Karin R Sipido

University of Leuven, Louvain, Flemish, Belgium

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Publications (141)849.79 Total impact

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    ABSTRACT: Postconditioning and cyclosporine A prevent mitochondrial permeability transition pore opening providing cardioprotection during ischemia/reperfusion. Whether microvascular obstruction is affected by these interventions is largely unknown. Pigs subjected to coronary occlusion for 1 h followed by 3 h of reperfusion were assigned to control (n = 8), postconditioning (n = 9) or cyclosporine A intravenous infusion 10-15 min before the end of ischemia (n = 8). Postconditioning was induced by 8 cycles of repeated 30-s balloon inflation and deflation. After 3 h of reperfusion magnetic resonance imaging, triphenyltetrazolium chloride/Evans blue staining and histopathology were performed. Microvascular obstruction (MVO, percentage of gadolinium-hyperenhanced area) was measured early (3 min) and late (12 min) after contrast injection. Infarct size with double staining was smaller in cyclosporine (46.2 ± 3.1 %, P = 0.016) and postconditioning pigs (47.6 ± 3.9 %, P = 0.008) versus controls (53.8 ± 4.1 %). Late MVO was significantly reduced by cyclosporine (13.9 ± 9.6 %, P = 0.047) but not postconditioning (23.6 ± 11.7 %, P = 0.66) when compared with controls (32.0 ± 16.9 %). Myocardial blood flow in the late MVO was improved with cyclosporine versus controls (0.30 ± 0.06 vs 0.21 ± 0.03 ml/g/min, P = 0.002) and was inversely correlated with late-MVO extent (R (2) = 0.93, P < 0.0001). Deterioration of left ventricular ejection fraction (LVEF) between baseline and 3 h of reperfusion was smaller with cyclosporine (-7.9 ± 2.4 %, P = 0.008) but not postconditioning (-12.0 ± 5.5 %, P = 0.22) when compared with controls (-16.4 ± 5.5 %). In the three groups, infarct size (β = -0.69, P < 0.001) and late MVO (β = -0.33, P = 0.02) were independent predictors of LVEF deterioration following ischemia/reperfusion (R (2) = 0.73, P < 0.001). Despite both cyclosporine A and postconditioning reduce infarct size, only cyclosporine A infusion had a beneficial effect on microvascular damage and was associated with better preserved LV function when compared with controls.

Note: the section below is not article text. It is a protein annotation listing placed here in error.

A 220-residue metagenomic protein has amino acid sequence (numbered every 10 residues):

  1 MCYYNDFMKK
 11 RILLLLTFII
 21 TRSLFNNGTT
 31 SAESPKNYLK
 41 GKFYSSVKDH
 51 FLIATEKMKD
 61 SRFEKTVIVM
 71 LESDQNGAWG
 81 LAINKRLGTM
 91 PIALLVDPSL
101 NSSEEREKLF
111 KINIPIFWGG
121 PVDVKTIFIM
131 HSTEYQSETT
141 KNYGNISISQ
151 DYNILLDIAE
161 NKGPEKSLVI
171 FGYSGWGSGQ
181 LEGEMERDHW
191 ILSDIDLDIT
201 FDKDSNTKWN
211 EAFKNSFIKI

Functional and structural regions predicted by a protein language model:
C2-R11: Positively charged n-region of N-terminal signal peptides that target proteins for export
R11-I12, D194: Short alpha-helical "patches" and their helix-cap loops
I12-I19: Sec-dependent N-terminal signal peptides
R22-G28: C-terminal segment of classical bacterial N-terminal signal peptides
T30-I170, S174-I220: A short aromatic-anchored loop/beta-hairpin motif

• Cardiovascular Research 11/2014; DOI:10.1093/cvr/cvu238 · 5.81 Impact Factor
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    Cardiovascular Research 01/2014; 101(1):1-3. DOI:10.1093/cvr/cvt272 · 5.81 Impact Factor
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    ABSTRACT: Differentiation of cardiac fibroblasts (Fb) into myofibroblasts (MyoFb) is responsible for connective tissue buildup in myocardial remodeling. We examined MyoFb differentiation and reversibility.Methods and ResultsAdult rat cardiac Fb were cultured on a plastic substratum providing mechanical stress, with conditions to obtain different levels of Fb differentiation. Fb spontaneously differentiated to proliferating MyoFb (p-MyoFb) with stress fiber formation decorated with alpha-smooth muscle actin (α-SMA). Transforming growth factor-β1 (TGF-β1) promoted differentiation into α-SMA positive MyoFb showing near absence of proliferation i.e. non-p-MyoFb. SD-208, a TGF-β-receptor-I kinase blocker, inhibited p-MyoFb differentiation as shown by stress fiber absence, low α-SMA expression, and high proliferation levels. Fb seeded in collagen matrices induced no contraction, whereas p-MyoFb and non-p-MyoFb induced 2.5- and 4-fold contraction. Fb produced little collagen but high levels of IL-10. Non-p-MyoFb had high collagen production and high MCP-1 and TIMP-1 levels. Transcriptome analysis indicated differential activation of gene networks related to differentiation of MyoFb (e.g. paxilin, PAK) and reduced proliferation of non-p-MyoFb (e.g. cyclins and cell cycle regulation). Dedifferentiation of p-MyoFb with stress fiber de-polymerization, but not of non-p-MyoFb, was induced by SD-208 despite maintained stress. Stress fiber de-polymerization could also be induced by mechanical strain release in p-MyoFb and non-p-MyoFb (2 day culture in unrestrained 3-D collagen matrices). Only p-MyoFb showed true dedifferentiation after long-term 3-D culture. Fb, p-MyoFb and non-p-MyoFb have a distinct gene expression, ultrastructural and functional profile. Both reduction in mechanical strain and TGF-β-receptor-I kinase inhibition can reverse p-MyoFb differentiation but not of non-p-MyoFb.